“No more talking, just time to do/Hope leads to action, change starts with you” rapped artist FM Supreme at the second annual #Fight4AFuture Gun Violence Prevention Summit, held this past weekend in Chicago, IL. Despite hailing from 27 different states and representing 66 high schools and colleges, the summit brought together 120 young people with one common goal: to fight for a future free from gun violence.
Echoing FM Supreme’s lyrics, the summit began by exploring attendees own motivations and hopes, and gradually equipped them with the tools and resources needed to turn their hope into action. The summit kicked off Friday night with musical performances from artists OOOPS, FM Supreme, and Mike De La Rocha, all designed to inspire and motivate the audience. For Amy Chen, an 18-year-old high school senior and Gun Violence Prevention Network Regional Organizer from Philadelphia, the musical acts were her favorite part of the summit.
On Saturday, attendees developed their ability to turn words into action. Hearing from various policy experts, participants were greeted with leading data on gun violence, from the efficacy of background checks to its intersections with dating violence. For 22-year-old University of Minnesota student Annie Wood, bringing together policy experts and leading organizers was one of the most valuable aspects of the weekend.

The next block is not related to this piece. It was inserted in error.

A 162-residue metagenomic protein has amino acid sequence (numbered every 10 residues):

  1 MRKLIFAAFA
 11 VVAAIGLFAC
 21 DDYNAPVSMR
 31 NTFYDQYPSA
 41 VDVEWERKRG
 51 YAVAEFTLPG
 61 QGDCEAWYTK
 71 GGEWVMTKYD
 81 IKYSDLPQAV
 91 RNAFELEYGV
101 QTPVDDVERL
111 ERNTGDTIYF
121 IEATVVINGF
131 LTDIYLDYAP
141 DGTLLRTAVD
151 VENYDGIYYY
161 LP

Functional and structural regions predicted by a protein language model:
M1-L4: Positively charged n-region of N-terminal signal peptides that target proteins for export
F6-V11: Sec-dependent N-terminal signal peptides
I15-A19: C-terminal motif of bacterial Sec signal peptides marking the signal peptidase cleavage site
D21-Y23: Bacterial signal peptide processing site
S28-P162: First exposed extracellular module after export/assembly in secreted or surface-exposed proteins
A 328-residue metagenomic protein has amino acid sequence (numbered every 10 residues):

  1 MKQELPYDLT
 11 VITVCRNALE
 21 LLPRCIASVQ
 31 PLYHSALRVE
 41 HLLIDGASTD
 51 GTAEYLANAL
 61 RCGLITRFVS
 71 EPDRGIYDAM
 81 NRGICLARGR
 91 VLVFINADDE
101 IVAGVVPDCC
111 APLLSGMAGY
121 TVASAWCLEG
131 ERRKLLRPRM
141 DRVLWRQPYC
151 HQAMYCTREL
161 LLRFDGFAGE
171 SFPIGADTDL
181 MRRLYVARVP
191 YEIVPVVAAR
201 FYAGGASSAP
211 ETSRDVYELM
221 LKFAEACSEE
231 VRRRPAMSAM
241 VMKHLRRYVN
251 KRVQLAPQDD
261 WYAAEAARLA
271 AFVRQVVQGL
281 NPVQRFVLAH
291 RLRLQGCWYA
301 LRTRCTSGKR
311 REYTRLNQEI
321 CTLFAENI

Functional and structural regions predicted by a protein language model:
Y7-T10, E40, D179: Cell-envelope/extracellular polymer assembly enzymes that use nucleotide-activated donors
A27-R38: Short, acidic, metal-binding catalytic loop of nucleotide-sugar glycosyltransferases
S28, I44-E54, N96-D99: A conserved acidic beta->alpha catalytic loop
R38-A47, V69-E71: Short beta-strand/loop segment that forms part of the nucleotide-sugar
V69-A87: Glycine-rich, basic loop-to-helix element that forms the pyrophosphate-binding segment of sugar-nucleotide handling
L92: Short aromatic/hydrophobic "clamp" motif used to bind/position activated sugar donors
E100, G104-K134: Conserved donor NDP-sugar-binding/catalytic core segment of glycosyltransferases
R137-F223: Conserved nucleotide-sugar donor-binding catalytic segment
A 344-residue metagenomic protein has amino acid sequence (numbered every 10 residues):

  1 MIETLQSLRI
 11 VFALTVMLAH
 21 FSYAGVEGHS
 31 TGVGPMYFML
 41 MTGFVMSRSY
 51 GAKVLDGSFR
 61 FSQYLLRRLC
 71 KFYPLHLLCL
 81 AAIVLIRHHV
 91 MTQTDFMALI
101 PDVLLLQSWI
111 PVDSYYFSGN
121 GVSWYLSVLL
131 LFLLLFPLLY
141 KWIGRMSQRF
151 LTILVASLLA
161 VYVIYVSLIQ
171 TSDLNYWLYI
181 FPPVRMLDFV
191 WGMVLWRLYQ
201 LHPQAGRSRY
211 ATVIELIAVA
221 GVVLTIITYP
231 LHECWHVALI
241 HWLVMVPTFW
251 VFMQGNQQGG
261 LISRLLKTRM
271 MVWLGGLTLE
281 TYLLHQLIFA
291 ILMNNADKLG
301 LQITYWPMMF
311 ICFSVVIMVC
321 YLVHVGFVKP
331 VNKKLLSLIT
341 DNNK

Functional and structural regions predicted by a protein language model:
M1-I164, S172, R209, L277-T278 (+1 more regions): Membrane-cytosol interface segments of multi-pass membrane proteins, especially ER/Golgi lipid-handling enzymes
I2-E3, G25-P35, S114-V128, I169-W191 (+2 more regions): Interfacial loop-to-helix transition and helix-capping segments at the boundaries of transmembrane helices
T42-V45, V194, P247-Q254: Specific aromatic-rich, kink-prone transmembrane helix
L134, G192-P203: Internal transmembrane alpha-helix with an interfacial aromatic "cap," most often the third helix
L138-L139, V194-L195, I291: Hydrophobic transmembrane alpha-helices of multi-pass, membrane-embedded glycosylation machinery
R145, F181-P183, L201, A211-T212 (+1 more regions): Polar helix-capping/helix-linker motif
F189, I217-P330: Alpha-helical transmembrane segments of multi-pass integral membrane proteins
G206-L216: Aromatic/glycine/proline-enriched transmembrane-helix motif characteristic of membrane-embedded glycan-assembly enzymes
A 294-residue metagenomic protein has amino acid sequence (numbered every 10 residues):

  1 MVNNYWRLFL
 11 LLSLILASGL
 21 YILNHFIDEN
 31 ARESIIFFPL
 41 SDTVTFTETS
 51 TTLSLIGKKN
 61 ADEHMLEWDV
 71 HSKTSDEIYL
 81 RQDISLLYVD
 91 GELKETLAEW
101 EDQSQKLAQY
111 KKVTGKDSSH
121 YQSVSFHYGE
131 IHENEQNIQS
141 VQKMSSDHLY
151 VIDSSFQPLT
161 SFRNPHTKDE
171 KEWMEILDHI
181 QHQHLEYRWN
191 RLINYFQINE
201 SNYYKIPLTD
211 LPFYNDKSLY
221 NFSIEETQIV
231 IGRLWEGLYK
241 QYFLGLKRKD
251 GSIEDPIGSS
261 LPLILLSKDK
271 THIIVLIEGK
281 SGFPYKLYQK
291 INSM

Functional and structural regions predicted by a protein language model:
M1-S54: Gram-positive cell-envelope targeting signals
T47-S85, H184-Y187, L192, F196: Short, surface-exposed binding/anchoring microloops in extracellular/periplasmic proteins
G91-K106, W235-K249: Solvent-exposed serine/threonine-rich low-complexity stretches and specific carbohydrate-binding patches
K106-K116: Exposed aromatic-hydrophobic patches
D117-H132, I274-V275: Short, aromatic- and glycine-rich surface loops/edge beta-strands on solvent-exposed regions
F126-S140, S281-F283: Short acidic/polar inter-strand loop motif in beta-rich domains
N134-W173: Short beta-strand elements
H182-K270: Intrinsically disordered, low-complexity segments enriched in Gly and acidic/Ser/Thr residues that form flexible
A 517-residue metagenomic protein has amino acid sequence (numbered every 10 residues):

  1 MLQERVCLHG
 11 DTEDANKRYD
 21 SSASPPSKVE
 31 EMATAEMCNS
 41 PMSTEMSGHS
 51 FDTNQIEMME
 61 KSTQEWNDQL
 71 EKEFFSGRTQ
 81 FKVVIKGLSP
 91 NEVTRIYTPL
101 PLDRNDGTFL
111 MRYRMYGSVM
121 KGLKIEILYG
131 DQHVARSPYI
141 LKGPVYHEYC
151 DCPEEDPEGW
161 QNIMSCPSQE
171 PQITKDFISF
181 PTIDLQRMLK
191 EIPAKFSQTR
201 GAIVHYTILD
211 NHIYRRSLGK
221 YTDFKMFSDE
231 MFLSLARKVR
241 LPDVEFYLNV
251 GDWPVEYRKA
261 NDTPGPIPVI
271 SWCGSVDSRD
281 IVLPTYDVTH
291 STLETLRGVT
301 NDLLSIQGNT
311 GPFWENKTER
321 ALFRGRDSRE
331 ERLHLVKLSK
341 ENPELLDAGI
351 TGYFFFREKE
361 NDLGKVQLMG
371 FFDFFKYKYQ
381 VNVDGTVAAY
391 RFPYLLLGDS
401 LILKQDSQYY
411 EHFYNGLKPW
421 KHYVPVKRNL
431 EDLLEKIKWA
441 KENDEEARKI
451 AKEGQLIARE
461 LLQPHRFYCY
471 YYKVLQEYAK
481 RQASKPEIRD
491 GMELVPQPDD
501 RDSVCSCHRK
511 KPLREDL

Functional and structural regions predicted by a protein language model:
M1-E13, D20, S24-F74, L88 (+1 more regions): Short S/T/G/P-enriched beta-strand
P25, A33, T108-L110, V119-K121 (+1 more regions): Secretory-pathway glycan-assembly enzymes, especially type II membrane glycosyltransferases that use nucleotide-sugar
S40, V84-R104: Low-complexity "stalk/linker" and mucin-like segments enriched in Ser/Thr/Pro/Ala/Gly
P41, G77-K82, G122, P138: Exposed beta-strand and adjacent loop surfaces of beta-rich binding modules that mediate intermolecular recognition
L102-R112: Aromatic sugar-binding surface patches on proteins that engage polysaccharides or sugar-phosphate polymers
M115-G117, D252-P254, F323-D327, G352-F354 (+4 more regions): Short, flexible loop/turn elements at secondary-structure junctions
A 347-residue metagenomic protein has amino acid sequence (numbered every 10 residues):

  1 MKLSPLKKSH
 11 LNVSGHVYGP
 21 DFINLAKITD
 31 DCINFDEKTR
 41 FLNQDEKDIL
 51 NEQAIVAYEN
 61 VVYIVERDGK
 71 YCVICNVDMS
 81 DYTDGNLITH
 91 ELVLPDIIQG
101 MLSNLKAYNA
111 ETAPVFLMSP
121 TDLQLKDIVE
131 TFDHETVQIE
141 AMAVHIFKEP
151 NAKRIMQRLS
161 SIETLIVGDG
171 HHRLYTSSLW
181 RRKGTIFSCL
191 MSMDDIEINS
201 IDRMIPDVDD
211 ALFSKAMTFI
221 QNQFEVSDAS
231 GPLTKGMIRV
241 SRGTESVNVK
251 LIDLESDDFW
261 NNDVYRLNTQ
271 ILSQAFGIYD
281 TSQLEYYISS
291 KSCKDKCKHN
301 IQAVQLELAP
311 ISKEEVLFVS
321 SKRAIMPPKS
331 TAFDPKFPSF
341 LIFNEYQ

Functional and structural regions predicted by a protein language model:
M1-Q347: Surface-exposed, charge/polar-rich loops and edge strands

“I think a main takeaway from the summit was that the worlds of policy and community organizing are sometimes really disconnected,” Wood said. “Being in the same room with people from both communities, with real passion and an urgency to bring about change revealed that both perspectives are really necessary, since the issue has so many deep roots and levels.”
After two full days of training and organizing sessions, it was time for attendees to synthesize all they had learned and create their own campaigns to bring back to their communities. Carlos Montez Chaverst Jr., a student at the University of Alabama, decided to create a youth task force dedicated to raising awareness about gun violence. Since the summit ended on Sunday, he’s already spoken with the Birmingham police chief about his idea and they’re meeting Friday to begin implementing it.
For Chen, the summit helped her think outside the box for the gun violence prevention summit she’s planning in Philadelphia. Having witnessed and lost close friends to gun violence, as well as having friends behind the trigger, Chen came into the weekend well aware of the realities of gun violence. But, she says, the summit equipped her with the tools to make her more prepared than ever to create change in her community.
As FM Supreme rapped: “There’s no turning back, like the 31st of December/Everything is yours, it just requires focus/Anything is possible, I get over my obstacles and laugh and laugh/No turning back, no turning back.” For 120 young people, all part of a generation disproportionately affected by gun violence, after this weekend there’s no turning back in the fight against gun violence.